Sunday, May 10, 2009
How to Select, Store, and Cook with Asparagus
It's May 10th, and asparagus season is nearly over here in Southern California. While the majority of the country enjoys asparagus from April to June, our season usually stretches from late February to early May.
I'm not sad though -- this season's asparagus has been superb. The smooth, svelte green stalks with delicate purple tinged tips have had a mildly earthy flavor and deliciously tender texture. Since I've been buying two bunches of asparagus nearly every week for the last two months, I've learned a few things, So here are some tips on how to select, store, and cook with asparagus.
How to select asparagus: What's better, thin or thick stalks of asparagus?
Both. No, that's not a typo. Every spring there is an endless debate over which is better, thin or thick stalks. Most people swear thick asparagus stalks are tough. I disagree. I have eaten many tender and flavorful thick stalks of asparagus. What' really important is the quality of the stalk: look for straight, firm green stalks with light purple tinged tips. Look at the bottoms of the stalks. If they're white, dry, and woody, then they're probably old. Also avoid shriveled, overly dry, or pitted stalks.
How do you store asparagus? Here are three ways:
1. Trim the bottoms of the stalks and stand them upright in an inch or two of cold water in the refrigerator; loosely cover the stalks with a plastic bag. Asparagus should last 3-4 days, unless it's fresh from the farmers' market, in which case, it could last up to 6 days.
2. Wrap the bunch of asparagus with a damp paper towel and place in the vegetable bin for 3-4 days.
3. Par-boil the stalks for 1 1/2-2 minutes, then plunge in a bowl of ice water for 2-3 minutes. Drain, pat dry, and store in an air-tight container in the refrigerator for up to 5 days.
How do you trim asparagus?
Does the famous snapping of the stalk work? Yeah, it does. Hold the asparagus stalk with two hands and bend it. You'll feel a natural pull toward the bottom third of the stalk, where it feel like it wants to snap. Give it a quick snap, and the bottom will pop right off. If the stalks are really tender, this part isn't even necessary. Alternatively, you can use a vegetable peeler and shave off the thick, woody parts on the bottom.
How do you cook asparagus?
Very lightly. Nothing ruins asparagus more than overcooking it. You can boil, steam, roast, bake, grill, saute, or nuke it. You decide. Just keep it al dente, so it still has some crispness when you bite into it.
What are the health benefits of eating asparagus?
Asparagus is rich in vitamins A, C, and K as well as folate and dietary fiber. It's also low in calories and is a natural diuretic.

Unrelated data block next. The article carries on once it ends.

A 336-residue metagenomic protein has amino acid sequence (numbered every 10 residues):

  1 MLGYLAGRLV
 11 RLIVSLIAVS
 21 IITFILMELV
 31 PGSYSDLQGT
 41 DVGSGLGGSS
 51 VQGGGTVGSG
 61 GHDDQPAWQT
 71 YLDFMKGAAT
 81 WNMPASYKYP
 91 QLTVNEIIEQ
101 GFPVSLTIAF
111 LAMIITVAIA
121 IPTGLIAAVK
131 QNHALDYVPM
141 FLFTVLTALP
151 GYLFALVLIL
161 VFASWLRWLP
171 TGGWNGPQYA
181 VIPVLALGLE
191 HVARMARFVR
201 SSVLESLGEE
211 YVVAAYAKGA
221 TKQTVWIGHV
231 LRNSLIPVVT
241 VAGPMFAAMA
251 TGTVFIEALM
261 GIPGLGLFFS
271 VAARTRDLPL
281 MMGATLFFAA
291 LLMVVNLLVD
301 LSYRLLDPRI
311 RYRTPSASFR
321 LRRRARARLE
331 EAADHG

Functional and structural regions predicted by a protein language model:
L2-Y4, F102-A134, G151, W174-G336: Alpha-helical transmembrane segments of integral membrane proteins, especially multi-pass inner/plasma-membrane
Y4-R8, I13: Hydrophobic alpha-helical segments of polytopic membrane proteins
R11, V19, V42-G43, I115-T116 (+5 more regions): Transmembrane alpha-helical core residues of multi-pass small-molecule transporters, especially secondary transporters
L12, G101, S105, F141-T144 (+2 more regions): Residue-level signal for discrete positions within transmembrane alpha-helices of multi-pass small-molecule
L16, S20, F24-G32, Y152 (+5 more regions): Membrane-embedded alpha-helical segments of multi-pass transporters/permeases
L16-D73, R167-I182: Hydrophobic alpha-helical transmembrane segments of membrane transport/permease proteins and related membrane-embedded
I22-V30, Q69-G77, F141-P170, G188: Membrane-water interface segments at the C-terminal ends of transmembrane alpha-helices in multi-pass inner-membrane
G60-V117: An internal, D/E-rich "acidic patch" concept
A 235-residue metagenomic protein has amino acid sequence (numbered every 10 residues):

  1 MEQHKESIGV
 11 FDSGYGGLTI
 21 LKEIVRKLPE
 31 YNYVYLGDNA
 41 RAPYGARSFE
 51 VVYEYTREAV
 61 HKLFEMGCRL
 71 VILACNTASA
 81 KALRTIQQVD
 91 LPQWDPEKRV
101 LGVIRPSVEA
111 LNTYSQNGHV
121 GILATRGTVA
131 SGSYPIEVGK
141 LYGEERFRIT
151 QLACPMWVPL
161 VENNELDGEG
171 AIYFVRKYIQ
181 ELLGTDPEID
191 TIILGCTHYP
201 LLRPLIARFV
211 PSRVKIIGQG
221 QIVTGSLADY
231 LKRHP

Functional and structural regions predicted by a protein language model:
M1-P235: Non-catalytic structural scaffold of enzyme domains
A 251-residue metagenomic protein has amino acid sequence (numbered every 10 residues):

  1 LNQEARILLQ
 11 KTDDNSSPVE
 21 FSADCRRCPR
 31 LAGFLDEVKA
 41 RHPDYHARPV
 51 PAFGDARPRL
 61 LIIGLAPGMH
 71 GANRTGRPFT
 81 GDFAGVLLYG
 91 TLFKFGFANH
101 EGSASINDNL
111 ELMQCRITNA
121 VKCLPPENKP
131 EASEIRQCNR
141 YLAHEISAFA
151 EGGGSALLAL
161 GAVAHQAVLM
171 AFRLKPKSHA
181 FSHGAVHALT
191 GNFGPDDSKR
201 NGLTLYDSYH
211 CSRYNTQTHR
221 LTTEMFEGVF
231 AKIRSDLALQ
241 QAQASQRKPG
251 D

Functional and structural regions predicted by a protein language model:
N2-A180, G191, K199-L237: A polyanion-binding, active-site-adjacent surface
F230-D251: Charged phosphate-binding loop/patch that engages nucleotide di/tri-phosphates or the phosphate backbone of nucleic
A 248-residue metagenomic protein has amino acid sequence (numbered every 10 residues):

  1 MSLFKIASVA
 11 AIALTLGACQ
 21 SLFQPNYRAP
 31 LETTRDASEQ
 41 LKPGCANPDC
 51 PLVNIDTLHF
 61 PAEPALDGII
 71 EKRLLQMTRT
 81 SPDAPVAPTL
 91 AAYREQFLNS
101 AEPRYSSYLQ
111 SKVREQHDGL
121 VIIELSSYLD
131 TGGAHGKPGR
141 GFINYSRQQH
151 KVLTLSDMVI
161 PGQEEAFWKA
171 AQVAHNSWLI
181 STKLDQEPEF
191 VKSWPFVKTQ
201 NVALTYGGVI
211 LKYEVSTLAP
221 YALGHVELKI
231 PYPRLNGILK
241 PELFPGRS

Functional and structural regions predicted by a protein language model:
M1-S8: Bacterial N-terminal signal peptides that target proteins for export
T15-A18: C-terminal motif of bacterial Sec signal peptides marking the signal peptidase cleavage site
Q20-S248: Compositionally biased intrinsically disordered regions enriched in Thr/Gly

What can you do with asparagus?
A lot. In addition to making a great side dish to meats and seafood, try asparagus in soups, salads, egg dishes, pastas, risottos, and stir-fries. For an elegant yet easy appetizer, wrap asparagus with prosciutto; drizzle with extra virgin olive oil and broil for 1-2 minutes; serve on rounds of toasted Italian bread. Asparagus is delicious on sandwiches and makes a unique pizza topping, especially when paired with caramelized onions, sauteed mushrooms, and smoky Gouda cheese.
Here are two of my favorite ways to eat asparagus. Both recipes are deliciously easy to make and simply delicious. They pair well with everything from chicken and pork to seafood and tofu.
Citrus Spiked Asparagus
Print recipe only here.
1 teaspoon lemon juice, preferably Meyer lemon
1/4 cup orange juice
2 teaspoons honey
1/4 teaspoon orange zest
1/4 teaspoon lemon zest
salt and 7-8 cranks of freshly ground black pepper
1 tablespoon olive oil
2 bunches asparagus (about 40 stalks), trimmed
1 tablespoon toasted pine nuts, optional
orange and lemon zest curls for garnish
In a small bowl whisk all ingredients from lemon juice through black pepper. Set aside.
In a large skillet over medium-high heat, warm 1 tablespoon olive oil. Add asparagus stalks. Saute for 5 minutes, or until just tender. Alternatively, bring a large pot of water to a boil. Add asparagus stalks, and boil for 2 minutes. Drain and set aside.
Pour juice mixture over cooked asparagus, and cook until just heated through. Place asparagus on a serving platter, and drizzle with remaining juice. Sprinkle with toasted pine nuts, if using, and garnish with orange and lemon zest curls.
Roasted Asparagus with Bread Crumbs and Parmesan
Print recipe only here.
2 bunches (about 40 stalks), trimmed
2 teaspoons extra virgin olive oil
salt, to taste
7-8 cranks of freshly ground black pepper
3 tablespoons plain bread crumbs
1/4 cup grated Parmesan cheese
Preheat oven to 400 degrees F. Line a large baking sheet with aluminum foil.
Lay asparagus stalks in a straight line across the middle of the sheet. Drizzle with olive oil, season with salt and pepper, and using your hands, gently turn the asparagus until well coated. Roast for 12-15 minutes, or until just tender. Top with bread crumbs and cheese; cook 1-2 minutes, or until just golden brown. Serve immediately.
You might also like:
Italian Asparagus, Mushroom, and Parmesan Frittata
Baby Artichoke and Asparagus Risotto
Healthy Tofu and Vegetables with a Honey-Orange-Ginger Glaze
More wonderful ways with asparagus:
Asparagus Scallion Salad at A Veggie Venture
Wasbi Roasted Asparagus at FatFree Vegan Kitchen
Roasted Asparagus with Orange-Ginger Glaze at Andrea's Recipes
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